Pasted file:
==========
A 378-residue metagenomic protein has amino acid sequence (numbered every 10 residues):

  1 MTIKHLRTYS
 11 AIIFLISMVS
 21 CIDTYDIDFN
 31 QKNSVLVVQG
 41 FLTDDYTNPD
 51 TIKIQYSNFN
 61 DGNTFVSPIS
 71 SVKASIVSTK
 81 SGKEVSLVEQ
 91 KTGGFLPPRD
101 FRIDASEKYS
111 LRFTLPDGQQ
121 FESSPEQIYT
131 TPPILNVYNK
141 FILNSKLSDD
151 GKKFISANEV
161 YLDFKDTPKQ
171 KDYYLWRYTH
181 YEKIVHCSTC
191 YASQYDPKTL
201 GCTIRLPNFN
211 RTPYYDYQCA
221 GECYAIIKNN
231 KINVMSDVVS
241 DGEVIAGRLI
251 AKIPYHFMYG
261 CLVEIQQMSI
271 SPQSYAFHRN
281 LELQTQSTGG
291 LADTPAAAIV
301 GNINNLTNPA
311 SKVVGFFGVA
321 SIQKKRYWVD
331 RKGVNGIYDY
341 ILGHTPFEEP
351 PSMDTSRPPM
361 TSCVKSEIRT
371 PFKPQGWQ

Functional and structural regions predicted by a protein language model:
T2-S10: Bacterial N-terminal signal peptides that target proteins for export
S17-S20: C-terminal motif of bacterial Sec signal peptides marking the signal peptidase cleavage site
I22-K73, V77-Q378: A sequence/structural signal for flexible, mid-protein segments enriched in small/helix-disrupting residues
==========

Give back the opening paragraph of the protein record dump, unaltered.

A 378-residue metagenomic protein has amino acid sequence (numbered every 10 residues):